HC Deb 22 February 1940 vol 357 cc1652-6

8.21 p.m.

Mr. T. Williams

I beg to move, in page 6, line 9, to leave out "amendments," and to insert "amendment."

The next Amendment on the Paper—in line 16, to leave out paragraph (b)—is, of course, linked with this. I am not sure that we are very concerned about whether these Amendments are rejected or not, but, since paragraph (b) removes any limitation upon the amount of oats that may be produced to qualify for the subsidy, that implies, at least, that there ought to be not only more land available for sowing with oats, but seed oats to sow. I move the Amendment in order to get some statement from the Minister, as to whether seed oats are likely to be available for those who wish to sow them. We know that there is a great shortage of feeding-stuffs, and that sheep and pigs are being killed off, or have died off, all over the country, because of the absence of feeding-stuffs. Because of that, many farmers who have oats available, and would have sold them in other circumstances, prefer to keep them for feeding-stuffs, and, because there happens to be no control of prices, some who are willing to sell are asking such a high price that sowers are unwilling to purchase from them. Unless the Minister of Agriculture, in association with the Minister of Food, takes a very keen line on this, we shall find large areas being ploughed up, and the very cereal that it is desired to have sown will not be available next season.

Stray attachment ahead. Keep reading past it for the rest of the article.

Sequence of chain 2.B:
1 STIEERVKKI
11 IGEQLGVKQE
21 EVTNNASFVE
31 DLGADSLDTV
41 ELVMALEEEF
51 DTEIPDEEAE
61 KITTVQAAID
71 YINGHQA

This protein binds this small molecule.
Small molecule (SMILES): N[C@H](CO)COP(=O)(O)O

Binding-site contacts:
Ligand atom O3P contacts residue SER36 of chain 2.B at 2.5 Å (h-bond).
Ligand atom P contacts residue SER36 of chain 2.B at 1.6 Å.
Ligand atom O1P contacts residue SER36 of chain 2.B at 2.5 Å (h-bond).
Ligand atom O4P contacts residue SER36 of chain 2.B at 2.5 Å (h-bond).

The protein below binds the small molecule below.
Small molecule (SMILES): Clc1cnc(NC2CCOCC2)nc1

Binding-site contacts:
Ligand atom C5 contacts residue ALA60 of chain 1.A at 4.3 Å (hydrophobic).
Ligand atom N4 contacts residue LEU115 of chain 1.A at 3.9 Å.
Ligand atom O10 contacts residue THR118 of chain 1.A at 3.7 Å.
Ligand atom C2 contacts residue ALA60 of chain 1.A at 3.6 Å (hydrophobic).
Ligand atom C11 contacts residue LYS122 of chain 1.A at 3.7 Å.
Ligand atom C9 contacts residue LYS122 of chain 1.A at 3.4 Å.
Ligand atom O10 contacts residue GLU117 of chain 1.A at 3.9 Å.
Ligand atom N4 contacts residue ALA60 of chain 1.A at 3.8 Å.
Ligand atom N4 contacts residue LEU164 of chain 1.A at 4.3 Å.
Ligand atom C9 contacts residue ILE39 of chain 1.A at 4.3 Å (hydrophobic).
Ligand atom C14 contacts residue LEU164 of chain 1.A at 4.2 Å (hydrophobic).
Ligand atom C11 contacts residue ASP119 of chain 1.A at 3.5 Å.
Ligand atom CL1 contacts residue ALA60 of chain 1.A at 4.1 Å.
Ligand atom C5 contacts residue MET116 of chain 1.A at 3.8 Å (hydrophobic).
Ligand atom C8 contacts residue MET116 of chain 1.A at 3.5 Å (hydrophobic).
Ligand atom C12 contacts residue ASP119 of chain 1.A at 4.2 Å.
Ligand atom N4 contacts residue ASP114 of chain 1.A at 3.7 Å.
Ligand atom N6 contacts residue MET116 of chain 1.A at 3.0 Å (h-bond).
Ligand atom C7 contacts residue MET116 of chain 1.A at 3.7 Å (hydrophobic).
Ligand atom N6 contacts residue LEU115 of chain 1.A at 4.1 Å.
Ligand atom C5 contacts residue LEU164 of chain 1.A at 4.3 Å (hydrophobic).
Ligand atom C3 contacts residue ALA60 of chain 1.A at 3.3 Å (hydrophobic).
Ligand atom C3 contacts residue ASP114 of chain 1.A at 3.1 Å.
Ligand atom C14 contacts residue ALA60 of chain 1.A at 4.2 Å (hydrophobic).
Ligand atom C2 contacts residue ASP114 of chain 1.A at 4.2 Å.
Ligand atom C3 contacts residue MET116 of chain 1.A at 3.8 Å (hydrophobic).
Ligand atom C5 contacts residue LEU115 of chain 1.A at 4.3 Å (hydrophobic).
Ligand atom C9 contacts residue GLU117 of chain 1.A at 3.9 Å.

I do not expect that we shall get this Amendment accepted, and we have no desire to delete paragraph (b), but we are very anxious to hear what the two Government Departments are doing to ensure that seed oats will be made available. I know that the Minister of Agriculture and the Minister of Food have said that they are relying on the good will of merchants to do the right thing. There are occasions when we can rely upon the good will of sections of the community, but I am not sure that in war-time we can place much reliance on the spoken word of an interested party, particularly if higher profits can be obtained by not fulfilling a promise. We are anxious that, as far as seed oats are available, they shall be, as nearly as possible, equitably distributed, and that the price in this uncontrolled period shall not be allowed to reach such a point that farmers are denied the privilege of making such purchases as they require for newly-ploughed land.

8.26 p.m.

The Minister of Agriculture (Colonel Sir Reginald Dorman-Smith)

The hon. Member did not tell me that he was going to raise this question, so I cannot give the latest information, as I should have liked to do, from the seed front; but he knows that, since the beginning of the war, we have had our seeds advisory committee in operation, consisting of experts, growers, merchants, and everybody concerned with the trade. I have no doubt that we shall be able to provide the necessary seeds for the farmers to sow their increased acreage. That is the information we have received from these people, who ought to know. As for prices, I have explained to the House before that the merchants have given us an undertaking that, if there are any temporary shortages in any districts, owing to factors which cannot be foreseen at present, they will, on representations being made to them, see that sufficient supplies are sent to those areas to enable a fair price to be charged. In addition, as I have told the House, my right hon. Friend the Minister of Food and I have obtained a certain quantity of seed oats from overseas, which have been tested, and which will grow. We have taken every step which is open to us to ensure that these supplies will be there when required, at as reasonable a price as we can secure.

Mr. T. Williams